Such holy witnesses remind us that in all things “It’s not what you do but the way that we do it….” and so results are found solely in our productivity or capacity for physical work but our attitude to it and the attitude of our hearts in all that we are and do. They model the call that
Whatever you do work at it with all your heart as working for the Lord
Col. 3: 23
Diligence like work has many facets. Some of us are called to be diligent in action, and others to listen. There is certainly a time and place for both as we see in Jesus’ own ministry and revealed in his encounters with Mary and Martha and in the way he models of prayer.
For Prayer is something that in the habit of doing, inhabits us. A rule of life, which may start as a Lenten practice, can form and reform us as has been exemplified by spiritual writers for centuries and even more recently in Richard Harris’s Celebration of Discipline. A book which commends us to be diligent in the practice the presence of God. We can do this by intentionally building our lives on a pattern of prayer, and in so doing to discover a freedom to thrive and grow that we often see in the world of nature.
And finally…diligence in nature
When we look at the diligence pane in the stained-glass window in the Rector’s study we discover St Ambrose (340 AD to 397 AD). Not only was he one of the four traditional Doctors of the Church and the patron saint of Milan but is associated with promoting “antiphonal chant” and in contrast, as you may see on the postcard, he is associated with bees.
As legend goes, his father found face covered with bees when he was a child. This was taken as a sign of his future eloquence, or speaking with a “honeyed tongue.”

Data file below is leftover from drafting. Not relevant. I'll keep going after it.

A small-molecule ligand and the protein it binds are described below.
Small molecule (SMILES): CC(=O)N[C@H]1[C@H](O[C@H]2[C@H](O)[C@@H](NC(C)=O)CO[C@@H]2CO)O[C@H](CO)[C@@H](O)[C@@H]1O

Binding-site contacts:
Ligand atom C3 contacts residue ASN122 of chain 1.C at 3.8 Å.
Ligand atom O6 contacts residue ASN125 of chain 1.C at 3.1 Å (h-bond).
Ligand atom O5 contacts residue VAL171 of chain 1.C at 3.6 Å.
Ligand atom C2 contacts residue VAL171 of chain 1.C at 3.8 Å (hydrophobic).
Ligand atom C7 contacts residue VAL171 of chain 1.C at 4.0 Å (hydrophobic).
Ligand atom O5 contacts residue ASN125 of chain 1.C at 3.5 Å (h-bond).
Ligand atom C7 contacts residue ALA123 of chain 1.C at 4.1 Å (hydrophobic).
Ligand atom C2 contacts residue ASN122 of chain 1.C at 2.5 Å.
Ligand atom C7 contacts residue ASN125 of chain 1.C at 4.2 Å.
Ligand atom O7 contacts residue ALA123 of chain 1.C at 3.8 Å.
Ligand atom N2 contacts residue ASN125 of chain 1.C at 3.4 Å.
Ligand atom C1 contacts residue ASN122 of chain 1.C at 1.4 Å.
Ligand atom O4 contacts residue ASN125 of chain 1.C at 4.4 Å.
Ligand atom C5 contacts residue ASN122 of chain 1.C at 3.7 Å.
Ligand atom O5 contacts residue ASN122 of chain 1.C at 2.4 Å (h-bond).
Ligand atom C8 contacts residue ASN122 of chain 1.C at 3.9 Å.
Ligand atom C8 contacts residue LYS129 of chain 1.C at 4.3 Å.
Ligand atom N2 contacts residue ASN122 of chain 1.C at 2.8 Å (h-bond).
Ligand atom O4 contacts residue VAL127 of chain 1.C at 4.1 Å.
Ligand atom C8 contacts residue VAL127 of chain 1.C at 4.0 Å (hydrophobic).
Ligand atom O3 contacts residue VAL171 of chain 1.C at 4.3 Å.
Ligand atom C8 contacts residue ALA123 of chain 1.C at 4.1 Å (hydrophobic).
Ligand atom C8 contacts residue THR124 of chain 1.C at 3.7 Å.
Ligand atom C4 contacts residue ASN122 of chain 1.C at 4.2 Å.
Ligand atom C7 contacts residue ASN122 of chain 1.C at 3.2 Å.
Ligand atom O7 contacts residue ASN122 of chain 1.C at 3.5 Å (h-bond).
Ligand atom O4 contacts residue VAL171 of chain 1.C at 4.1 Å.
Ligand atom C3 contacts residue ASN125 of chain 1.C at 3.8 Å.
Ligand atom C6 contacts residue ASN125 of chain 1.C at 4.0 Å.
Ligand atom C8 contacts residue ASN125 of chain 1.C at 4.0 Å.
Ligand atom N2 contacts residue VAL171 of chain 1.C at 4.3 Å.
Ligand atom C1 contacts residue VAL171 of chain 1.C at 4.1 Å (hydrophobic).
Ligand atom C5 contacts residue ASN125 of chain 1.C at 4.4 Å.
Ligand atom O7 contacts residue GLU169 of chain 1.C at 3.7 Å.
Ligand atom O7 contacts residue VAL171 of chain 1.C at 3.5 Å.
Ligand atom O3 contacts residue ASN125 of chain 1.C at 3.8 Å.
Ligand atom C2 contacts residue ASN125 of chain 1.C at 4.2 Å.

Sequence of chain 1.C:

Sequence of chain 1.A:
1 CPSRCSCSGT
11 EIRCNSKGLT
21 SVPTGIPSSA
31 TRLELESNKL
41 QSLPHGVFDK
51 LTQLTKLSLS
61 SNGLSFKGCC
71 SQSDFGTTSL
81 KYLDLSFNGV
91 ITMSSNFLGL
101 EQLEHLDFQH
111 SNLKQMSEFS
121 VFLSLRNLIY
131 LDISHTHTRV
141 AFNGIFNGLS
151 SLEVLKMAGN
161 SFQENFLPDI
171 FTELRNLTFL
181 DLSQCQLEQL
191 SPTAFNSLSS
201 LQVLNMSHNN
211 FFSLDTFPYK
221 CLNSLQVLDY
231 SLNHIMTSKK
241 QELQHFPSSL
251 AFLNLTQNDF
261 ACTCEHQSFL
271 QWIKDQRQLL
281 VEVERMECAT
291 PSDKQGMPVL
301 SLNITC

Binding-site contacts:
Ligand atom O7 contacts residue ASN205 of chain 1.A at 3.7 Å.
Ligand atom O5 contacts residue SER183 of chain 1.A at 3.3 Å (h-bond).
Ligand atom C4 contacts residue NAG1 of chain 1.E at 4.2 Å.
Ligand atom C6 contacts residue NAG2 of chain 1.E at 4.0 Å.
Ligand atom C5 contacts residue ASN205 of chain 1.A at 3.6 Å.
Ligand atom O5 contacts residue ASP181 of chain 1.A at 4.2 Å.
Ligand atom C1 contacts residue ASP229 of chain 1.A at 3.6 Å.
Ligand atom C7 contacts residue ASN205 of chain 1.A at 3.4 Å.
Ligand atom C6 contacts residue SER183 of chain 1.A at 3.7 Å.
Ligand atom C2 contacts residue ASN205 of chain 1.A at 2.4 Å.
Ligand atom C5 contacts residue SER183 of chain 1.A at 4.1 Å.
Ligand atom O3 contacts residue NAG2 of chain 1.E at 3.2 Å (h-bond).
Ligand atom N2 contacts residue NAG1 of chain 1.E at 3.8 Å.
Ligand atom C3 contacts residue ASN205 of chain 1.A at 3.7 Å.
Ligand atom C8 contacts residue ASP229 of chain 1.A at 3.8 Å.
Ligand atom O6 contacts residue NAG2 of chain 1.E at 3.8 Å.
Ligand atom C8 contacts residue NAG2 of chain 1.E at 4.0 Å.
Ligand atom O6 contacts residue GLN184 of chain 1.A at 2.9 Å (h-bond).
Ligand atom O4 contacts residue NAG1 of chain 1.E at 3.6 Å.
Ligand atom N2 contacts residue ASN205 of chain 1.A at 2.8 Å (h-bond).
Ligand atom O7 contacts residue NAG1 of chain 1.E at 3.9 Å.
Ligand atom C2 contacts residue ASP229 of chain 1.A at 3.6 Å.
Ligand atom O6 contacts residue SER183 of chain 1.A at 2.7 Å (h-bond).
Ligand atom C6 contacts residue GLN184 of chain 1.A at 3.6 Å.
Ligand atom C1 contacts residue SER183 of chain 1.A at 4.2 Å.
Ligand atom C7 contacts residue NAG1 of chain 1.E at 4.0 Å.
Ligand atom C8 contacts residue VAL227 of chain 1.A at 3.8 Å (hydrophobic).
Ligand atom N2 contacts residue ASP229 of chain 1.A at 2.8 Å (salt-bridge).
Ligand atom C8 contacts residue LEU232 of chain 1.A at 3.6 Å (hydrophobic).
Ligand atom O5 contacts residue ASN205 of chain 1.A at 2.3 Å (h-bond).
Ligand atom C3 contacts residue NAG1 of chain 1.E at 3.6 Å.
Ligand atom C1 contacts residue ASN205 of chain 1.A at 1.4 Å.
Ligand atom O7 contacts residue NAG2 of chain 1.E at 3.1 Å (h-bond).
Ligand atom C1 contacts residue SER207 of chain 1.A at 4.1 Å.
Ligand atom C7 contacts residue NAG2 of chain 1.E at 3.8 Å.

Bees too are seen as an archetype of diligence, and one that mirrors the image of the body of Christ, into which we have been reminded today we are known, formed and called.
The diligence of the humble bee is ingrained into their own individual and cooperate being, so much so that being and doing are coexistent and each life and works in cohesion not competition, selfless and integral to the other.
Vivien Head’s handbook on Keeping Bees speaks of these little powerful creatures representing a Superfamily.
“A single honeybee could not live for very long without the support of its colony or ‘family’. A worker bee cannot reproduce, the queen bee is unable to produce the wax comb, collect pollen or even feed herself. And the drone’s only role is to mate with the queen. That is why the honey bee needs to work as a single unit.” 1Keeping Bees: Looking after an Apiary by Vivien Head (2012 edition) p10
What a powerful all-consuming model of living, and dare I say, being, these little creatures present us, in our families, our churches and our own lives. Imagine if we lived like that? And really offered all that do, with all our heart, as working for the Lord. (Col 3: 23)